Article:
Originally Posted by *UFO*
I have seen the JS8500 in person .......... they can only do 4:4:4 in PC mode
minor typo probably. from what i have read one of the limitations of most ( ?all) current 4k lcd tv's is their inability
to do RGB 4.4.4 chroma on their hdmi input ports (for ex when in game mode). in contrast, many of the good current model 1080 HD lcd tv's (like our w900) can do chroma 4.4.4 RGB when the hdmi port is set to game mode. the importance of being able to do this 444 chroma mainly relates to using the tv as a pc monitor or with a HTPC (in order to bypass the tv inbuilt processing modes).
for the average consumer this might not matter because we normally use a YCbCr 4.2.0 video signal from stand alone dvd/blu-ray players. also since you still cant fit a full length 4k movie on a standard double layer blu-ray disc (and for this reason there are no 4K blu-ray players yet), early adopters of this 4k standard will be dependent on over the air or cable content for at least another year or two i suspect.
Originally Posted by *UFO*
Another thing is the w900a has a native 240hz panel, while all current 4K panels are only 120hz panels.
i still find the high claims of refresh rates (90, 100, 120, 240, etc) rather confusing for flatscreen televisions. one reason for this is the often deliberately misleading claims from various manufacturers. from what i can make out lcd tv's are still all basically only 60 hz ( which is linked to the old CRT standard of the 110 volt electrical system, or even 50 hz in europe with 220 volt). Any video frames being displayed when the lcd panel refresh above 60 hz is done by either interpolation ( adding newly created frames that dont exist in the original source material) and/or by some backlight trickery (like adding a black frame in between existing video frames).
as a consumer tech reviewer in a pc magazine recently put it:
Bottom line: Refresh rate is how often the TV shows a new image. Anything above 60Hz is entirely the invention of the TV itself. All modern video is either 24 frames per second (movies and most TV shows), 60 fields per second (1080i video), or 60 frames per second (720p video). Higher refresh rates are simply used to increase apparent motion resolution (using "newly created" video frames which were not present in the original source material).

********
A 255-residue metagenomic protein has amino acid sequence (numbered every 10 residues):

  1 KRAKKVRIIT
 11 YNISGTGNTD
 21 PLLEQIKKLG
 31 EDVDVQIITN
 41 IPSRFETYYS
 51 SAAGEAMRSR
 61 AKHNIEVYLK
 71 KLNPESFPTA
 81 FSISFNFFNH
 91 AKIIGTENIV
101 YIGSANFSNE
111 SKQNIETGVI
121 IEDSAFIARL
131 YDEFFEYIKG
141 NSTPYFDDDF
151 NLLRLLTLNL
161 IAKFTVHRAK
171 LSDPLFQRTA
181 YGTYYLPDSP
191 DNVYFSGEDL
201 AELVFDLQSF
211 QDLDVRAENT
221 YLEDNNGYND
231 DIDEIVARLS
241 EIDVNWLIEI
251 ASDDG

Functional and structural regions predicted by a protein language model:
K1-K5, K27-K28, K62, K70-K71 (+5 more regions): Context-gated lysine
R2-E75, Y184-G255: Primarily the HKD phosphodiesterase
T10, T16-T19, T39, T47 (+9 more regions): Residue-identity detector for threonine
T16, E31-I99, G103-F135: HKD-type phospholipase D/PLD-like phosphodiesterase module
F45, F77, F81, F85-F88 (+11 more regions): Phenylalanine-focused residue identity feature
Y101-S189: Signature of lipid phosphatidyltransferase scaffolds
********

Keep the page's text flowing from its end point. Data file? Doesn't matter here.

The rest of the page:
note: The 600Hz claims with plasmas is largely marketing hype, but is technically correct and is different from how lcd works
the purpose of all this added processing is to reduce the visibly low video frame rate (perceived as a judder or blurring) in the PAL (25 frames/sec) or NTSC (30 frames/sec) video signal, or the flickering caused by the used display if that has refresh rates below +/- 100 hz. As a result with lcd display technology the individual pixels might need to turn on/off at 120 or 240 times per sec (eg "Hz") and the original number of video frames in the source material have been padded with added frames of "newly created" video (which still cant create a perfectly smooth video image for moving content).
on faster moving video, for ex sports or a panning video shot across a landscape, that is where the better interpolation methods will matter the most to remove judder/blurring. For 1080 HD lcd' tv's the various existing methods from the better tv makers are now pretty good at adding these new frames ( and the sony motionflow is particularly good, but you need to select the appropriate setting). however for 4K lcd tv's most manufacturing companies in 2015 still have technological limitations with panel refresh rates higher then 120 hz (as UFO indicated in his post).
similar limitations also still exist for pc lcd monitors. the manufacturers that recently make claims of 100 or 120 hz are using TN panels which are only 6 bit color (often used in cheap "gaming monitors" that make claims of super low latencies). the better quality 8 bit color panels (either MVA/PVA or IPS) still cant run higher then 60 or 70 hrz.